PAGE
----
- McLibel -

Where does this leave free speech?

Posted by: Dave ( City Uni, London, UK ) on June 20, 1997 at 18:17:23:

The McDonald's corporation, symbol of the American entrepreneurial spirit,
is not so all-American as to embrace the principles of free speech enshrined
in the US constitution. Instead, they had to come to the UK to take
advantage of laughably antiquated libel laws to try and suppress criticism
of their operation.

Having read the summary judgment, I feel that the judge was impartial, or at least tried to be, though I question some of his reasoning.

But the real problem is a system that allows people with big money to squash those without any for simply speaking their minds. As far as I can see there's no evidence that McD's business was adversely affected by the campaigning against them in the 80s, and in any case the best way to respond to the allegations would be to present their side of the story. However, time and again they chose to flex their corporate muscle by threatening expensive legal action against critics (the Robert Maxwell tactic) until eventually two people decided to stand their ground.

Did the trial give a fair verdict? No doubt McD think so. But with the best will
in the world, Morris and Steel probably were not able to present as good
a case as a legal professional would have done. But because UK law
denies libel defendants legal aid, they could not get such representation.
In order to prove that they were only interested in the truth, I think McD should have paid for Steel & Morris to be represented. But of course, profit is what McD are interested in, nothing else. They're not a charity.

Where the system also fails is in denying Morris & Steel a jury. The judge argued that the issues about nutrition were too complex for a jury. But juries
have dealt with complex evidence before, and it also forces both sides to
present their evidence in as clear and concise a manner as possible.
And why should we suppose that the judge could deal with this evidence
any better?

In regard to some of the points that Morris & Steel lost on, I think the judge
was right in saying certain points in the leaflet were perhaps worded too
extremely given the evidence. However, even so I felt that the judgement that
they were defamatory was unfair, but then perhaps this is just because of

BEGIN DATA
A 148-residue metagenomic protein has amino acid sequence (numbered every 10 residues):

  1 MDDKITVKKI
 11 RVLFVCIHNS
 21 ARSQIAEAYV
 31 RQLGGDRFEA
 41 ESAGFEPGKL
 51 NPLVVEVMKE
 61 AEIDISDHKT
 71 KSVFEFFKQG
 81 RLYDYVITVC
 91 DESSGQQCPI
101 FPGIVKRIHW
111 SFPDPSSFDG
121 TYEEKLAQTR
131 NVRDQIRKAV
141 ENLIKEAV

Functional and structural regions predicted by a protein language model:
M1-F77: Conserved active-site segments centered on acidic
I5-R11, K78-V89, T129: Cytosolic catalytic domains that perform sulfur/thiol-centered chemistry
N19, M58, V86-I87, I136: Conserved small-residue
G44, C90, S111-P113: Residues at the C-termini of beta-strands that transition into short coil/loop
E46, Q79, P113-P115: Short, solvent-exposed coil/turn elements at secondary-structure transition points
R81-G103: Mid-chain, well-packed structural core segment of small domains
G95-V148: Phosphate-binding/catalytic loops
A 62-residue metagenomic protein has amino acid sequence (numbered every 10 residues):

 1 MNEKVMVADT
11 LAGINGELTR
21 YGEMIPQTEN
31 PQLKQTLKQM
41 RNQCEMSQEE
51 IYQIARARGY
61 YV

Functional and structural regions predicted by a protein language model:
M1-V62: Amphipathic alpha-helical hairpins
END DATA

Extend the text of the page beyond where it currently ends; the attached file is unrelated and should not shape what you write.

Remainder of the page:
the legal definition of defamation. For example, while the judge felt
that eating many burgers posed a health risk, it was still found defamatory
to associate McD with lack of nutrition and disease, on the basis
that an occasional burger as part of a reasonable diet would be OK. But he also
said that high fat, salt etc. were the kind of things associated with disease, and that the defendants could have expressed this in a more moderate wording.
To my mind, the gist of this is still that McD burgers are NOT healthy food,
and that, despite the extremity of the L.Greenpeace comments, the balance of
judgment here should have favoured the defendants.

So where does this leave free speech? Although the campaigners can claim
a victory by virtue of the fact that the issues have now recieved a
wider airing, it shouldn't be forgotten that many people caved in to McD
before a stand was taken. The same happened with Robert Maxwell. Until we
get a reform of UK libel laws, free speech will be stifled because those without
money will frequently be silence by those who can threaten expensive
legal action. We can't always rely on people like Helen Morris and David
Steel to take a stand.

On a more personal level, I take great pleasure that the victory for McD
is so hollow, and that they have been so frequently embarrassed along the
way. Their food is ghastly, the seating in the restaurants is excruciatingly
uncomfortable, but worst of all, along with various other corporations they
bear the responsibility for erasing all trace of individual identity from
the world's towns and cities. They are changing the whole world into a global
shopping mall, and it looks pretty damn ugly.

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